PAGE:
It’s October, and our main book display has featured books about autumn leaves, pumpkin-picking, and other seasonal delights. The display recently has given way to Halloween stories.
Preprimary library classes have featured age-appropriate stories about colors, shapes, and fall, to complement the classroom units. After hearing Go, Shapes, Go! by Denise Fleming, the children created shapes in our mini-makerspace using craft sticks to which I had affixed Velcro dots. They also have used Joinks, tegu magnetic blocks, Duplo bricks, and loose parts to make things.
Primary class children are proving to me that they are great listeners, and they like both fiction and nonfiction. In fact, they enjoy telling me whether their book selection is fiction or nonfiction. They also enjoy “reading” their books to our collection of stuffed animals and plush book characters. When time permits, we construct with Duplos in the mini-makerspace.
In Kindergarten library class, we are focusing on story plot arcs, which we define as”beginning — middle — end.” After hearing a story, the children describe events that occurred throughout those stages of the book. Later this year we will delve into story settings and characters. Understanding and appreciating the power of literary elements such as plot, setting, and character will enrich the Kindergartners’ own storytelling.
First grade library story times are devoted to folktales from around the world. We have started our exploration with “pourqoui” tales, also called “why stories.” We imagine that we are children from another time and culture, asking our parents a “why” question, such as, “why does the elephant have a long trunk?” The stories I read aloud provide culturally interesting, if not scientifically accurate, answers. We will enjoy some folk tales from India while the students are learning about that country in their classroom, and we will use Seesaw to share reflections on developing library skills and activities.
Second graders have been hearing tales and legends of the Native Americans of the Eastern Woodlands. One favorite is The Great Ball Game, a pourquoi tale that features lacrosse, the official team sport of Maryland. This story was retold by Joseph Bruchac, an Abenaki Native American, and illustrated with collages by Susan L. Roth. The illustrated folktales I choose to share with the children provide both visual and textual clues about the specific Native American culture and environment being studied.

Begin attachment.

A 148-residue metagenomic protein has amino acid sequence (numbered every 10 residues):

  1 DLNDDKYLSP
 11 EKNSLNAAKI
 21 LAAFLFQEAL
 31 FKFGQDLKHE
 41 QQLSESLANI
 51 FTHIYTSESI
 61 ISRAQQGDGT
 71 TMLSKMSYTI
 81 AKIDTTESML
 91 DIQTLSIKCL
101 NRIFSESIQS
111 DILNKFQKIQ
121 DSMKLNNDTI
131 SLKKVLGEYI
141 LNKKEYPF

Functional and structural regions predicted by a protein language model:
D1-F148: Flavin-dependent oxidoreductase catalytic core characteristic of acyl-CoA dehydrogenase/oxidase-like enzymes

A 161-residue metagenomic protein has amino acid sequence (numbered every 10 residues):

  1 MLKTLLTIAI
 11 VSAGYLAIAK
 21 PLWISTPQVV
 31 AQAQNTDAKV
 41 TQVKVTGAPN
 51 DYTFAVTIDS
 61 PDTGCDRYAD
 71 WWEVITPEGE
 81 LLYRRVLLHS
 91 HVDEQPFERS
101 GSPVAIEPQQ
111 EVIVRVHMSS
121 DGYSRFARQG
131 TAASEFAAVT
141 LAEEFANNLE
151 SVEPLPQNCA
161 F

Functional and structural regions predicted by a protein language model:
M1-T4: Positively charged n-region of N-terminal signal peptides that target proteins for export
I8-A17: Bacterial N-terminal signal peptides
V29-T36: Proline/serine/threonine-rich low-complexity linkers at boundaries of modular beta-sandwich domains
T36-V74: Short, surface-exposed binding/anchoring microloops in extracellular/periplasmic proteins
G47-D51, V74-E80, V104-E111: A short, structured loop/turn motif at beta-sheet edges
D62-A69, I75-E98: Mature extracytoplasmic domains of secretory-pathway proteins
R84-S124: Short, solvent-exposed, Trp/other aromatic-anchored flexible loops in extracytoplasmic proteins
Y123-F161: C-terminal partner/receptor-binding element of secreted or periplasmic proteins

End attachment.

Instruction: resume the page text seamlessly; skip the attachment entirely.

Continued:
Additionally, Mrs. Opdahl joined me to co-teach the second graders how to conduct keyword searches using the KidRex search engine on classroom iPads. Our goal is for the students to understand how identification of logical keywords will help them perform efficient and effective online searches at Concord Hill and beyond. I distributed “reference questions” (such as “Who was the 25th President of the United States of America?”) for the students to answer with a partner. They highlighted keywords, performed the KidRex search, and wrote their answers on the Smartboard. The children will share some of our activities and story reflections with their families through the Seesaw app.
Third graders will be documenting library and Makerspace activities using the Seesaw app this year. The one-to-one iPad distribution in the class will facilitate using Seesaw, as well as other apps and websites, including DoInk Green Screen, the KidRex search engine, robot apps, flipgrid, and our online catalog. It’s going to be a busy year! This month they will use some of our library class periods to work in the Makerspace to design, build, and improve a Viking ship using Rigamajig, textiles, and our scroll saw. Mrs. Opdahl and I will co-teach those classes, emphasizing collaborative design and the safe use of tools and materials.